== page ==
Thursday, August 18, 2005

Games 117 - 118: Stumble

Final Scores:

Game 117: Boston Red Sox 10, Detroit Tigers 7
Game 118: Boston Red Sox 5, Detroit Tigers 6

A game won because Alan Trammell had a mental-miscue and took out his young pitcher, who was shutting down the Sox and brought in his weak bullpen to get beat up and a game lost because Tito sent out a still-sick David Wells to get beat on for four innings. Because the Yankees are now 4 and 9 versus Tampa Bay this year, Boston picked up a game and as the Herald kindly reminds us, in the AL this year, it’s no one’s race just yet. Even in on the South side of Chicago, where they have the best record in the American League and still only get about 70% attendance, 13th overall, things aren’t completely set for a pennant.

On a totally unrelated note, statistics are your friend.

I tuned in to Tuesday’s game just as the 10th inning rally started and had the satisfaction of seeing only good things come off of Red Sox bats. I even saw Mike Remlinger get his first outs as a Sox reliever, despite giving up a grand slam to Magglio Ordonez in the same inning. Yesterday, I caught the final two innings, after the damage to Wells and, just as importantly, the offense had grounded into four of its five double plays. Remlinger pulled a complete reversal by giving up one hit and no runs in 1 and 2/3rds innings, Gonzo continues to impress with another two innings of scoreless relief – maybe he should have started instead – and Older Dude returned from the DL just where he left off, going 2 for 4 with an RBI and a run. In the end, though, even though the human clutch machine, the Big Papi, the Ortizzle, saved the game for the Sox on Tuesday with his long ball power, he wasn’t able to deliver this time around, grounding into double play number five. Not the best way to play against a team that Sox should have had no problems taking out and not the way to go to California to play the Angels, but fortunately the State of the Nation and more importantly of the players is to be able to shrug a blow like this one off without too many problems. Well, maybe the players can. The fans, from what I’ve been reading, seem to be prone to the same irrationality they’ve always had, God love ‘em.

Manny took the day off yesterday, opting to take off yesterday’s game instead of one of the games against the Angels. He was available to pinch and would have come in at two different junctures, but the Sox ended both innings before he could come up. Terry Francona told the press that Manny told him he was “beat” before the game – the Herald cites his recent fielding mishaps as perhaps being the root of Manny’s request. Yes, Manny is 5 for 8 against Bonderman, yesterday’s pitcher, but as 12eight points out, not counting the two games Francona sat him around the trade deadline, the only Sox who’s played in more games this year is David Ortiz. Besides, Manny’s absence is a big deal only because the Sox lost and Boston should blame that loss on five double plays, not a lack of Manny. Not that the media blowing something out of proportion is surprising…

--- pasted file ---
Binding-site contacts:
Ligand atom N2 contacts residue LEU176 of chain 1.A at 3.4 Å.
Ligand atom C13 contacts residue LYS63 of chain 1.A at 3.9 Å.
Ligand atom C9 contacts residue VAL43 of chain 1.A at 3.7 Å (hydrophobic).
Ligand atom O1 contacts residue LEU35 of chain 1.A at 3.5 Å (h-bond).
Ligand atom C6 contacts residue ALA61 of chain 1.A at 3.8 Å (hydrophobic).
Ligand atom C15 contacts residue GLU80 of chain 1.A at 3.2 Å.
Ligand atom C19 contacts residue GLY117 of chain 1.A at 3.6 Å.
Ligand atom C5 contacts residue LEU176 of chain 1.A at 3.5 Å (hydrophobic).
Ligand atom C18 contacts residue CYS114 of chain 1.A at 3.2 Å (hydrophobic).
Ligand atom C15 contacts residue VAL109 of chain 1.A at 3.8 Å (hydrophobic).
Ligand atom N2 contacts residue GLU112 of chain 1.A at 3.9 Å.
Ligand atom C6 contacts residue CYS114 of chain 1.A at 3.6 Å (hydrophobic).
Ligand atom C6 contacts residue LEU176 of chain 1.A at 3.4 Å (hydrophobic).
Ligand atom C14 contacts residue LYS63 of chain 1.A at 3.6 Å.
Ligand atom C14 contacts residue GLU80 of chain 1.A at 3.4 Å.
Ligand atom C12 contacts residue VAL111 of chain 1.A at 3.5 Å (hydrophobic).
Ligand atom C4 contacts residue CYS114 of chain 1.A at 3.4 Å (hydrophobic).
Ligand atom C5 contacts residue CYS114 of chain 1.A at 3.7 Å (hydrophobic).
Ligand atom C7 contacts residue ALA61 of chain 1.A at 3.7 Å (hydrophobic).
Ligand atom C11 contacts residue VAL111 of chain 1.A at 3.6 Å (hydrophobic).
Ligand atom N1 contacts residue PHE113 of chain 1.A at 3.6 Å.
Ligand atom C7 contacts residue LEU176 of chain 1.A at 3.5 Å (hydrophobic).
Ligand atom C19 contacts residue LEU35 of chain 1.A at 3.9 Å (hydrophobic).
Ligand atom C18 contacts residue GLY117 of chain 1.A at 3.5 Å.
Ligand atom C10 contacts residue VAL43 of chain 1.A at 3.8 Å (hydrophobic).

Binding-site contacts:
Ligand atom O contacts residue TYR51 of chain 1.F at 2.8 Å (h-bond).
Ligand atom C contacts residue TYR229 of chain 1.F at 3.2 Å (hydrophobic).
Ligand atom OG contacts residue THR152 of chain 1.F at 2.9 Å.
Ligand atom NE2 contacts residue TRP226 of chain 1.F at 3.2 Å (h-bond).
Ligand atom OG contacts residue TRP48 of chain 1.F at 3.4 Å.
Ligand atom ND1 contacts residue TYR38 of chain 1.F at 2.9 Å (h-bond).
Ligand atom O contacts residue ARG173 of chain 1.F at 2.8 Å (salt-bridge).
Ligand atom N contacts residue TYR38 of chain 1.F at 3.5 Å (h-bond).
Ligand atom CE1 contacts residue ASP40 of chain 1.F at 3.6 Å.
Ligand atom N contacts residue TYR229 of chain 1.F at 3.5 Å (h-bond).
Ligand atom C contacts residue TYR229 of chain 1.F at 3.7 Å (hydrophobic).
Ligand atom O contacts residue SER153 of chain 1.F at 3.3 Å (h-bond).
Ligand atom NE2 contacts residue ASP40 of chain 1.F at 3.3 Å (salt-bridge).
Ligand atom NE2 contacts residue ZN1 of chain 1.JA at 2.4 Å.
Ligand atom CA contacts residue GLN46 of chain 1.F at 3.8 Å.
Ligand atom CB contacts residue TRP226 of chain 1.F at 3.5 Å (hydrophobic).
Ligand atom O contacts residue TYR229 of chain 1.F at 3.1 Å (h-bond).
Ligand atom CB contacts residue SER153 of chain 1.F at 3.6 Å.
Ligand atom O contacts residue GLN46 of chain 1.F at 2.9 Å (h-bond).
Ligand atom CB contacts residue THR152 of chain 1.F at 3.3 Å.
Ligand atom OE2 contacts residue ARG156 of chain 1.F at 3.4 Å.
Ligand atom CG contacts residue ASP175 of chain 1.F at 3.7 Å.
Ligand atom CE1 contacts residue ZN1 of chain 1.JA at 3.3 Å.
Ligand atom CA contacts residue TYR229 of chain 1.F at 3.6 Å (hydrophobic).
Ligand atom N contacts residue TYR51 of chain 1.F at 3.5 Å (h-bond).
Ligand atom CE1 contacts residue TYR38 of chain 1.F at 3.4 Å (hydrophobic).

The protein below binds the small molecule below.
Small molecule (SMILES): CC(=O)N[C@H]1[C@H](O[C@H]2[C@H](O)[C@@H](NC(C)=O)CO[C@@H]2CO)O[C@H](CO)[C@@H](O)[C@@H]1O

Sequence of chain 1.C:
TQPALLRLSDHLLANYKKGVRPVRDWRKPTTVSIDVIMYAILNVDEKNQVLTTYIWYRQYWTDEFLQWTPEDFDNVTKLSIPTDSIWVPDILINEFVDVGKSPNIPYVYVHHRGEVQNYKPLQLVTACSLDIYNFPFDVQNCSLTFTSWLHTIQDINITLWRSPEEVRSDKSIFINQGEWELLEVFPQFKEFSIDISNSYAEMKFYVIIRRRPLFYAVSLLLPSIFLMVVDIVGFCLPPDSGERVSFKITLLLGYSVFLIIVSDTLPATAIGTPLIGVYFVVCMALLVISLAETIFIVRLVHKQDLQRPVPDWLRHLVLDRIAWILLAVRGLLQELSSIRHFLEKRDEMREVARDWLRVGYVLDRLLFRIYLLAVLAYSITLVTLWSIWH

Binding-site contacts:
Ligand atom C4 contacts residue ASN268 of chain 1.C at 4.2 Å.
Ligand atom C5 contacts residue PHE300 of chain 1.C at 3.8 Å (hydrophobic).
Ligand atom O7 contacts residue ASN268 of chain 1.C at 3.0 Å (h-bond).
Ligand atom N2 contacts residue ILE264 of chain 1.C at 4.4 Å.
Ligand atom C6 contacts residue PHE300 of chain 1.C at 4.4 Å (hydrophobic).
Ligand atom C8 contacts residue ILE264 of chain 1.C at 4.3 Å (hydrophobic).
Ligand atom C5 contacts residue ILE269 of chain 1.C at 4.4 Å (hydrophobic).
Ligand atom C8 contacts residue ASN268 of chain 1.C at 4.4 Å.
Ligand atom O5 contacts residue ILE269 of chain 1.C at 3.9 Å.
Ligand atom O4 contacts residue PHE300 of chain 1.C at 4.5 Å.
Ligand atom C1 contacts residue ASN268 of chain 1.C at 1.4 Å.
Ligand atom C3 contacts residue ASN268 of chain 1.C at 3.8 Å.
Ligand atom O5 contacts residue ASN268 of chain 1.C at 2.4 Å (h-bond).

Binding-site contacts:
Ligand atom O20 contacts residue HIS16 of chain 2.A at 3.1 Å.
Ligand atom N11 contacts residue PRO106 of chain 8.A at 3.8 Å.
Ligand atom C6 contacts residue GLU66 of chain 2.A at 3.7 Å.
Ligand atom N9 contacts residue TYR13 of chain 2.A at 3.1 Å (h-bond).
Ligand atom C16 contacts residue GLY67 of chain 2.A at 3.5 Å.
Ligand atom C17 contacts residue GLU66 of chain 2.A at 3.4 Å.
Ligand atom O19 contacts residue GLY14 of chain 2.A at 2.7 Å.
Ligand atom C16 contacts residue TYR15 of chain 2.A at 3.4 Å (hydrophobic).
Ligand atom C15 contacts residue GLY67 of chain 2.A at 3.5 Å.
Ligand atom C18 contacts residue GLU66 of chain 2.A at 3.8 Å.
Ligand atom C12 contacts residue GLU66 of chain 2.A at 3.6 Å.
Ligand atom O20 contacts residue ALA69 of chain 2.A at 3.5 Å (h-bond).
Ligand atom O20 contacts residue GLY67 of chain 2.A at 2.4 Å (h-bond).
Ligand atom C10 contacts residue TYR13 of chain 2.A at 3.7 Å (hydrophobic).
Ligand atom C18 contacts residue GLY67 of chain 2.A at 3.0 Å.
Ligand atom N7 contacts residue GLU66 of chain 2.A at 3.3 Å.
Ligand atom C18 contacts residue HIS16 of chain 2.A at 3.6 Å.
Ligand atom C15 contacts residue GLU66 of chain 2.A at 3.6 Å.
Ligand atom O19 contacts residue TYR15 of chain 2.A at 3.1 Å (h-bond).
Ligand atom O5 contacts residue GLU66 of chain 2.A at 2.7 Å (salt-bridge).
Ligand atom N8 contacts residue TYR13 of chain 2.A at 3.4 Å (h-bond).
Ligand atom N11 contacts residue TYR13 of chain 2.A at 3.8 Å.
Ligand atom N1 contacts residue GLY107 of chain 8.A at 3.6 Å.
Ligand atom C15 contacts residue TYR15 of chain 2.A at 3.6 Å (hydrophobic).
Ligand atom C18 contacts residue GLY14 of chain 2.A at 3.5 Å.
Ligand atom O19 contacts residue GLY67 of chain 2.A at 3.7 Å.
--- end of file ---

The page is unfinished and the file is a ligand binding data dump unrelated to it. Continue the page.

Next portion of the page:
Kevin Millar may be a hitting bum who hasn’t a home run in 175 at-bats and was in a 0 for 13 slump until a single last night in the eighth, but he does love to play. With Francona saying that there’s no need to settle on a division of playing time at first base between Millar, Olerud and Petagine, which I can only imagine means Olerud getting most of the playing time at first, I’m curious as to how Millar will get the chance to find his swing again. I’ve suggested making him team cheerleader in the past – Red’s idea of firing The Moron and making Millar the third base coach in his stead seems a viable way to make it happen.

Speaking of losing out on chances to make good, the Mark Bellhorn-in-Boston-era may be drawing to a close, with Tito finally naming Tony G. as his second baseman. Assuming no one claims him off of waivers after his rehab period expires, Bellhorn would have to agree to a minor league contract to stay with the Sox and then come back up after September 1. If he refuses the contract, which the Herald says is likely, he’d be DFA’d, where he’d most likely end up as a free agent - $725,000 in remaining salary being too steep for another team to want to trade for him. Not that I think he should start, but it’s still sad to see an important member of the 2004 team fall so far so quickly.

Craig Hansen’s high 90s low-in-the-zone fastball is all the rage right now, to the point where the talk of bringing him up to the Show before the end of the year is becoming fairly prevalent. With Ricky Bottalico struggling (8.31 ERA in 4 and 1/3rd innings/4 games) and Matt Perisho having mixed success (2.84 ERA in 6 and 1/3rd innings/6 games) in AAA, especially when compared with Hansen’s perfect efforts so far – 9 strike outs and 6 hits in 7 innings/5 games in the rookie league and AA – it’s not hard to see why having Hansen up to bolster the bullpen seems so attractive, along with Mini Manny and Jon Papelbon. Even if Remlinger goes on to prove that yesterday was not a fluke performance, Theo’s homegrown talent may be the biggest part of this year’s end of the year effort…how exciting is that?

The Stopper versus Colon tonight at the ridiculously late 10:05. GO SOX!!!

tags: baseball | red sox | roberto petagine | jon papelbon | manny delcarmen | mike remlinger | david ortiz | manny ramirez | kevin millar | john olerud | craig hansen